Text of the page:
A Little Spark of Madness.

Hello Women in Medicine,

I’ve just completed my Psych/Behavioral Medicine rotation and have many thoughts to share. Warning: it’s a doozy.

First: I loved psych.

  • This was not a complete surprise to me, but I didn’t think I would seriously consider going into this; I’m not Frasier.
  • I really enjoyed interacting with the patients. After just a few short conversations with this patient population, I was quickly endeared to many of them. Their honesty and realness and the challenges they face truly set them apart from the general patient population. Plus, I’ve always had a soft spot for quirkiness.

Second: I was able to see mental health care in a variety of settings

  • Outpatient visits at long-term housing locations and outpatient clinic:
    • Patients in a long-term facility were especially prone to being taken advantage of by the staff, their families, or sales persons. Many of the patients had difficulty forming safe networks and were often subject to being indebted to the likes of their family members, the facility for snacks, or Avon sales ladies. To be clear, these patients don’t have a lot of money, they are either on Medicaid or Medicare and have never held full-time jobs or lived independently in a safe space. It’s really sad.
  • Court hearings at Western State hospital:
    • Patients would be brought before a judge to assess whether they need to stay longer in an Inpatient setting (Western State) or can return home under a court order (Less-Restrictive Alternative – aka LRA). Patients on LRAs are required to take their meds and see their docs/ARNPs on a regular basis and this is often a really helpful option for many of them… until they are off their LRA, which often has devastating consequences.
  • Crisis Intervention team.
    • Waited for phone calls from patients that were immediately suicidal or struggling with their mental illness. The first patient we saw was suicidal but without a clear plan and it was essential for her that we established care for her with a Counselor. However, in order to meet with a Psych doc or ARNP she was required to see the Counselor at least 3x. If she was acutely psychotic or suicidal w/ a plan, she would go to the closest inpatient unit.
  • Mobile Health Unit:
    • See regularly scheduled appointments for patients with mental health illness that need care by a PCP.
    • Many of the anti-psychotics, anti-depressants, and mood stabilizers have serious side effects to the body and it’s important for a PCP to address these as managing their side effects can be much less complicated than changing the dose on their anti-psychotic.
  • Outpatient care for Cambodian and Vietnamese refugees:
    • Many of these patients had PTSD and major depression from being in refugee camps or seeing many of their loved ones die needlessly under ruthless government regimes.

Third: This is a topic close to my heart.

  • I think my mom has been grooming me to go into Psych since I was 8 years old. She is a Psych ARNP and has helped me to understand how psychosis shapes a persons life and what the expectation for their rehabilitation can look like.
  • Mental illness has touched both of my younger siblings, my former foster siblings, and recently one of my good friends. I spent the last half of my rotation trying to help this close childhood friend through a very rough spot in his life. Battling major depression and unaddressed bipolar disorder, he has been living out of his car and in despair for the past few weeks. There’s not much I was and continue to be able to do for him besides offer support, resources, and encouragement. It is devastating to watch someone you’ve known for your entire life succumb to their mental illness and refuse to accept mental health assistance. I drove home crying way too many nights.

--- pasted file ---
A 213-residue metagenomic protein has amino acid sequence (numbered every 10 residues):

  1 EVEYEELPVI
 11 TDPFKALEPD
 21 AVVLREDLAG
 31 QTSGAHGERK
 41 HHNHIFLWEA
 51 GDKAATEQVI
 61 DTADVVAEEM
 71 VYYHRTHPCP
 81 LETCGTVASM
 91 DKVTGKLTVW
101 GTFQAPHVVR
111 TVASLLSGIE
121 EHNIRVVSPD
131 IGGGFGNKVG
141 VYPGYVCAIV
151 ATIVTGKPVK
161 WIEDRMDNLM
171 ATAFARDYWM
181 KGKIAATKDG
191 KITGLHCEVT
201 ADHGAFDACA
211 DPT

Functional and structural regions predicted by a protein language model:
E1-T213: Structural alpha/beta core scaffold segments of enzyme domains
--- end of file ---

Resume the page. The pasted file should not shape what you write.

Lastly: working closely with my favorite preceptor yet: my mom. I know we don’t look alike.  She has always told me, “If I didn’t laugh, I’d be crying.” This mantra, though not always funny, is very true and indicative of the constant challenges faced by many of those in the mental health profession. behav me and mom

Challenges in Behavioral Medicine:

  • Limited Resources.
    • Funding in behavioral health is consistently being cut, leaving practitioners and patients without resources or motivation to seek help.
  • Convoluted system and patient management.
    • There are a lot of players involved in the management of a single patient and depending on the patient, can get really involved.
  • Many patients in this population do not get better.
    • It is a sad reality and is one of the reasons that psych can be so challenging.
    • My mom has had a lot of the same patients for 25+ years and they will continue to need her support and social services for the duration of their life.
    • Continuity of care is essential to the long-term maintenance and well-being of these patients and understanding this can help make sense of your role in their lives.

COMAT Tips: 

I found that doing COMBANK COMAT questions + UWorld Questions was pretty adequate. The test itself felt much more relevant and specific to psych than the Family med COMAT.

Resources:

  • Case Files: Behavioral medicine
  • COMBANK COMAT Q bank
  • UWorld Q bank
  • Onlinemeded.com: sign up for free videos and lectures, very helpful.
  • Clerkship Review compliments of the University of Texas Health Science Center.

Glimpse through how psychosis can impact someone’s life: Mad Medicine. Enjoy! 🙂

Advertisements

Leave a Reply

Fill in your details below or click an icon to log in:

WordPress.com Logo

You are commenting using your WordPress.com account. Log Out / Change )

Twitter picture

You are commenting using your Twitter account. Log Out / Change )

Facebook photo

You are commenting using your Facebook account. Log Out / Change )

Google+ photo

You are commenting using your Google+ account. Log Out / Change )

Connecting to %s